The heads of the Troubled Asset Relief Program and Federal Deposit Insurance Corporation are warning the U.S. needs to revamp its lending standards.
Last month, the Treasury Department revised its $75 billion mortgage assistance program in hopes of making it easier for struggling homeowners to avoid foreclosure. But a government watchdog group now says the changes may make the program more vulnerable to fraud.
"Criminals feed on borrower confusion, and frequent changes to the programs provide opportunities for experienced criminal elements to prey on desperate homeowners," inspector general for the Troubled Asset Relief Program, or TARP, Neil Barofsky wrote in a quarterly report issued Tuesday.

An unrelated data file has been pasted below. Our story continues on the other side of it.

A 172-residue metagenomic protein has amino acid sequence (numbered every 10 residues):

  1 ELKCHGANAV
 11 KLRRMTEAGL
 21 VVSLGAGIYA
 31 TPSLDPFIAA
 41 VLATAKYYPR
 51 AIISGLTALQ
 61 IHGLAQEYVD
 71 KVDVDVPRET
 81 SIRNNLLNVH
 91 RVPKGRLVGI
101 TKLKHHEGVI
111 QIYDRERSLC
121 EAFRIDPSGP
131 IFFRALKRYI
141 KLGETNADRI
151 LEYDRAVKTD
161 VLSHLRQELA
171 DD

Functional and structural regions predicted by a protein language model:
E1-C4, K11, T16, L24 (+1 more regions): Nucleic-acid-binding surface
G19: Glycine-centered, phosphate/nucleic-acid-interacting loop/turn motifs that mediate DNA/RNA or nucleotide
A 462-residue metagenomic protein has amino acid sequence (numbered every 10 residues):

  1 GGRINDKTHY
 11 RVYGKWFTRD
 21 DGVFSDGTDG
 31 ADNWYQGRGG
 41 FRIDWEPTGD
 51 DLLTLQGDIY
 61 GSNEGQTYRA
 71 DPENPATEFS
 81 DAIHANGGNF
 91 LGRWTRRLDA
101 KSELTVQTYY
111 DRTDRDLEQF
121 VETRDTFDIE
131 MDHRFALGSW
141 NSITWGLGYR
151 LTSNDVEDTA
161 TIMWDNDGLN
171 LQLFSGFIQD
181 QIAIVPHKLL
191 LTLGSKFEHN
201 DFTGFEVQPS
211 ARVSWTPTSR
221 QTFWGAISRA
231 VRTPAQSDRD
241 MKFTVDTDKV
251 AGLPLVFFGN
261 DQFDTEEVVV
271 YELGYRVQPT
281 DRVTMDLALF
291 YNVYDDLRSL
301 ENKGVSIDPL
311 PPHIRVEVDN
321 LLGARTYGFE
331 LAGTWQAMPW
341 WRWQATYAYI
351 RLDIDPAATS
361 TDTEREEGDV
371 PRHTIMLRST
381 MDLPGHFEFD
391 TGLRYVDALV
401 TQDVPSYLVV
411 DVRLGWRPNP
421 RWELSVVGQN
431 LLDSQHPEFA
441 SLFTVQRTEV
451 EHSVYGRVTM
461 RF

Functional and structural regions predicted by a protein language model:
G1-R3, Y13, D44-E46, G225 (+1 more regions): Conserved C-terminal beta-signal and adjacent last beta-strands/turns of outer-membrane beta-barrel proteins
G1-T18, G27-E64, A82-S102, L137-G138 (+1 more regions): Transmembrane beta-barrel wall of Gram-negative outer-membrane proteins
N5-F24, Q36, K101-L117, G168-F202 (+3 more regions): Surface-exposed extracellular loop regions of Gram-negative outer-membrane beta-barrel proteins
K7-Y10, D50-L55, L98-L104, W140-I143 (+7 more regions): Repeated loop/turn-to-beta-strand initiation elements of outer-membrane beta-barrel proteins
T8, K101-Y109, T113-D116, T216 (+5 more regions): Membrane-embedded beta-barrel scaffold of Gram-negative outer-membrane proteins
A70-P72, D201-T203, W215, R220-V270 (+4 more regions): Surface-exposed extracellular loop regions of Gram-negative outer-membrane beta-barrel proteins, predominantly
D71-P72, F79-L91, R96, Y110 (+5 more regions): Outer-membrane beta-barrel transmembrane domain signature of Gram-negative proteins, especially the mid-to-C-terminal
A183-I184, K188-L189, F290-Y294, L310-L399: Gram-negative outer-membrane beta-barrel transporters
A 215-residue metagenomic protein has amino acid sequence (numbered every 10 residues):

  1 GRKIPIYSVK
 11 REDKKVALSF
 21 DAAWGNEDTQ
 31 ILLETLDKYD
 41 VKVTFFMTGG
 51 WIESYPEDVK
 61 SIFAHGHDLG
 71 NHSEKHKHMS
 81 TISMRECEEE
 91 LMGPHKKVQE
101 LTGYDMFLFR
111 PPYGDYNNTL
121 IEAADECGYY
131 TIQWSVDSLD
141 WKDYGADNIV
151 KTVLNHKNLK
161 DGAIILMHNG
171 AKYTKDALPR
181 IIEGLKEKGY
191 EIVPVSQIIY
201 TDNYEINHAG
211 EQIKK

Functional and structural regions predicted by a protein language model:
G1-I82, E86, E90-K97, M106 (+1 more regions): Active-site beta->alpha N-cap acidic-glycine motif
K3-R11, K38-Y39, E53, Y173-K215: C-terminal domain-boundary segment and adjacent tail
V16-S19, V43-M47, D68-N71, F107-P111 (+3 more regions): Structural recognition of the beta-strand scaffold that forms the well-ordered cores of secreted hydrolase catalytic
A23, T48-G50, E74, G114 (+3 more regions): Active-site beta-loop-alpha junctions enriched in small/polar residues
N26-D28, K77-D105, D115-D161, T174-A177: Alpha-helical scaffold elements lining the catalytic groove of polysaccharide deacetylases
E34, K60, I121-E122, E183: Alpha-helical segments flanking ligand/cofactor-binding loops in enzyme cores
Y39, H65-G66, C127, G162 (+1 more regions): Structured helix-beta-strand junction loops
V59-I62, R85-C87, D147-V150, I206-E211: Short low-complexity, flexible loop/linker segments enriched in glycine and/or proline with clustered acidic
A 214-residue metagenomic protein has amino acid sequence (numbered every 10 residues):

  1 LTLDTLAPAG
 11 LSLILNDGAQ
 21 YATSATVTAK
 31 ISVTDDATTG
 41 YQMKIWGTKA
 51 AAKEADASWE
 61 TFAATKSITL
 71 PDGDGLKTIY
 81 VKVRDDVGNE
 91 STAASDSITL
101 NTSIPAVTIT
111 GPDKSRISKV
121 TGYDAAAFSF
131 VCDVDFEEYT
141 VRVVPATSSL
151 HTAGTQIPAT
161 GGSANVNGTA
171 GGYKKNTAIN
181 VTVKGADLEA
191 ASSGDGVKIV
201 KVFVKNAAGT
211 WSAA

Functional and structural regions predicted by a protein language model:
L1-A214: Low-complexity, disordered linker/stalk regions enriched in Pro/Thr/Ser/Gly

Also, Sheila Bair, chairwoman of the Federal Deposit Insurance Corporation, or FDIC, said the U.S. needs better lending standards to avoid a repeat of the 2008 financial crisis.
"Those were great days in banking. I hope that when we come out of this crisis we reacquaint ourselves with those values," Bair said.
Bair said banks must require more evidence a borrower is ready for homeownership and can repay the debt.
"I do worry that we really don't have these protections in place. I worry the party will get started again if we don't have these changes in place," she said.